3. Essential fatty acids and moisturisers: various veterinary shampoos have incorporated essential fatty acids for their softening and moisturising properties. Some shampoos contain moisturisers such as glycerine, lactic acid and fatty acid polyesters.

4. How to use shampoos in keratoseborrhoeic disorders: long-haired dogs with severe seborrhoeic disorders may be clipped. The therapeutic agent often needs to be changed following the development of side effects, rebound effects or changes in clinical presentation (e.g., transition from greasy seborrhoea to dry seborrhoea). The more severe the dermatitis is, the more active and potent the shampoo must be and the more frequent will be the applications. For mild and/or pityriasiform keratoseborrhoeic disorders, keratolytic agents should be selected whereas for severe and/or psoriasiform disorders, keratoregulating (keratoplastic) agents will also be used. In all cases but particularly in greasy seborrhoea, antiseborrhoeic agents may be useful.

Shampoo Therapy in Canine Pyoderma

Antibacterial shampoos reduce the cutaneous bacterial population and also remove tissue debris and exudate, allowing direct contact of the active ingredient with the organism. Mild cases of superficial pyoderma can be treated with shampoos alone. However in most cases systemic antibiotics will be administered, the shampoo playing a supporting role. In dogs that are prone to recurrent folliculitis antibacterial shampoos may have a prophylactic effect if used regularly. In cases of deep pyoderma, clipping is preferable to prevent the formation of a sealing crust and allow the product to contact the lesions (furuncles, ulcers). Chlorhexidine (0.5 to 4%, diacetate or digluconate) is very effective against most bacteria (gram + and -), excepting some Pseudomonas and Serratia strains. It has a prophylactic effect as some remains on the skin despite rinsing and is well tolerated. Povidone-iodine releases iodine to tissues (0.2 to 0.4 per cent). It has also a prophylactic effect but is relatively drying, can be irritating and staining. Benzoyl peroxide (2 to 3%) has a strong microbiocidal activity, an excellent prophylactic effect but irritation can occur at higher concentrations (erythema, pruritus and pain). Ethyl lactate is used at a concentration of 10%, which rarely causes undesirable side effects (irritation, erythema, pruritus). When used twice weekly it can reduce the length of the course of systemic antibiotics required in canine superficial pyoderma. Piroctone olamine is an antifungal agent (see below) which also has antibacterial properties.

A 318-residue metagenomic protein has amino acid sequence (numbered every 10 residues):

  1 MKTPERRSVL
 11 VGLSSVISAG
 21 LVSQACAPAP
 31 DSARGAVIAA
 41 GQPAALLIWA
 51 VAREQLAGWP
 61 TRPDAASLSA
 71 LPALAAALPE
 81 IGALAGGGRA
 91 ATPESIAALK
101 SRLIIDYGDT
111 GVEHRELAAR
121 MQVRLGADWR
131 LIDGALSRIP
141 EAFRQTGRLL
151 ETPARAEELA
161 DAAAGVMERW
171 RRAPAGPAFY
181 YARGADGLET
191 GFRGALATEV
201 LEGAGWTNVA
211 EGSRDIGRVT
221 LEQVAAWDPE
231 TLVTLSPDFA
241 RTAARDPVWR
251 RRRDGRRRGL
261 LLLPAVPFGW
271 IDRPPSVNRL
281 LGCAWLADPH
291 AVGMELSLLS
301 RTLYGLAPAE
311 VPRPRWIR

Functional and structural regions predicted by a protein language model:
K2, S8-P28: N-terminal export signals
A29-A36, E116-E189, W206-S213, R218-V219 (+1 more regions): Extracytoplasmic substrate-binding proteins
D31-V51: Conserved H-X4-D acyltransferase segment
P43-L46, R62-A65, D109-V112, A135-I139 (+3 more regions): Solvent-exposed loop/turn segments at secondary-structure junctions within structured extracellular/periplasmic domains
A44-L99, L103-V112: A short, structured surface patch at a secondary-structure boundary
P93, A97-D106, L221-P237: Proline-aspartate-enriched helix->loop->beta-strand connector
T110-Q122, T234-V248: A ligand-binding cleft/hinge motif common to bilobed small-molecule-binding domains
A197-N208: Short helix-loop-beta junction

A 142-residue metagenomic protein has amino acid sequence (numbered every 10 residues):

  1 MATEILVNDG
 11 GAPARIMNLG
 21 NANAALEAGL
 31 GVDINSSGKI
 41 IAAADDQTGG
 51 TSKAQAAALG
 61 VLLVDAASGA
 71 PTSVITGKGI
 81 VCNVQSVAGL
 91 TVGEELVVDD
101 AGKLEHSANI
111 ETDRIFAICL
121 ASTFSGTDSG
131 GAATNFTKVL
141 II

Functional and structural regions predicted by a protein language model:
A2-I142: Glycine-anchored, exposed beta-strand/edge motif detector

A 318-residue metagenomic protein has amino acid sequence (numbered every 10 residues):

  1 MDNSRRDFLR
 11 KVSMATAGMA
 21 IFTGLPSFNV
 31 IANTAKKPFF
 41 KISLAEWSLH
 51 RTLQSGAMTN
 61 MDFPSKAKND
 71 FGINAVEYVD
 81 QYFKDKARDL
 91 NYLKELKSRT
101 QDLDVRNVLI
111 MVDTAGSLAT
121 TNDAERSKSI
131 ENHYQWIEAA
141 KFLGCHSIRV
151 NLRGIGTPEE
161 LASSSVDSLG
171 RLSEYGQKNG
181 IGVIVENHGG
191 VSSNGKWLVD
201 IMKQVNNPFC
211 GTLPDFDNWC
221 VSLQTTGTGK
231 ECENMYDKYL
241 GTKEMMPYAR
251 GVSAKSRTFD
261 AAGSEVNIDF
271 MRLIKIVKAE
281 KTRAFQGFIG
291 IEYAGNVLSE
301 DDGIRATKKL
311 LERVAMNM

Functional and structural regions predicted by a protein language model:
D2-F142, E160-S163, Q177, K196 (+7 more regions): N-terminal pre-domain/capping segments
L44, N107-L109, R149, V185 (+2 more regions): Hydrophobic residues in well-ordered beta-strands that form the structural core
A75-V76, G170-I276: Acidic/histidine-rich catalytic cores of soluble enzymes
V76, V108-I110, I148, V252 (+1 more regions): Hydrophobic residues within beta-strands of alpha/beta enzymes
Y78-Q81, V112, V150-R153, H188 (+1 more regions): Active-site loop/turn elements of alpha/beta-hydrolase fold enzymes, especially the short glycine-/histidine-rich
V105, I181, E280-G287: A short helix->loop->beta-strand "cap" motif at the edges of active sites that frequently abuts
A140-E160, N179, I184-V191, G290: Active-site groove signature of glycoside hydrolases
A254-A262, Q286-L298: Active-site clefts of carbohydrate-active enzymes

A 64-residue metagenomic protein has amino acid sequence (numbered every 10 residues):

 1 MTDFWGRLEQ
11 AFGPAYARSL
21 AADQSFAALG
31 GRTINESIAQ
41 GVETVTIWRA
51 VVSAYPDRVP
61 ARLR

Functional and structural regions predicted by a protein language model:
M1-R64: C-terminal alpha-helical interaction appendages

Shampoo Therapy in Fungal Diseases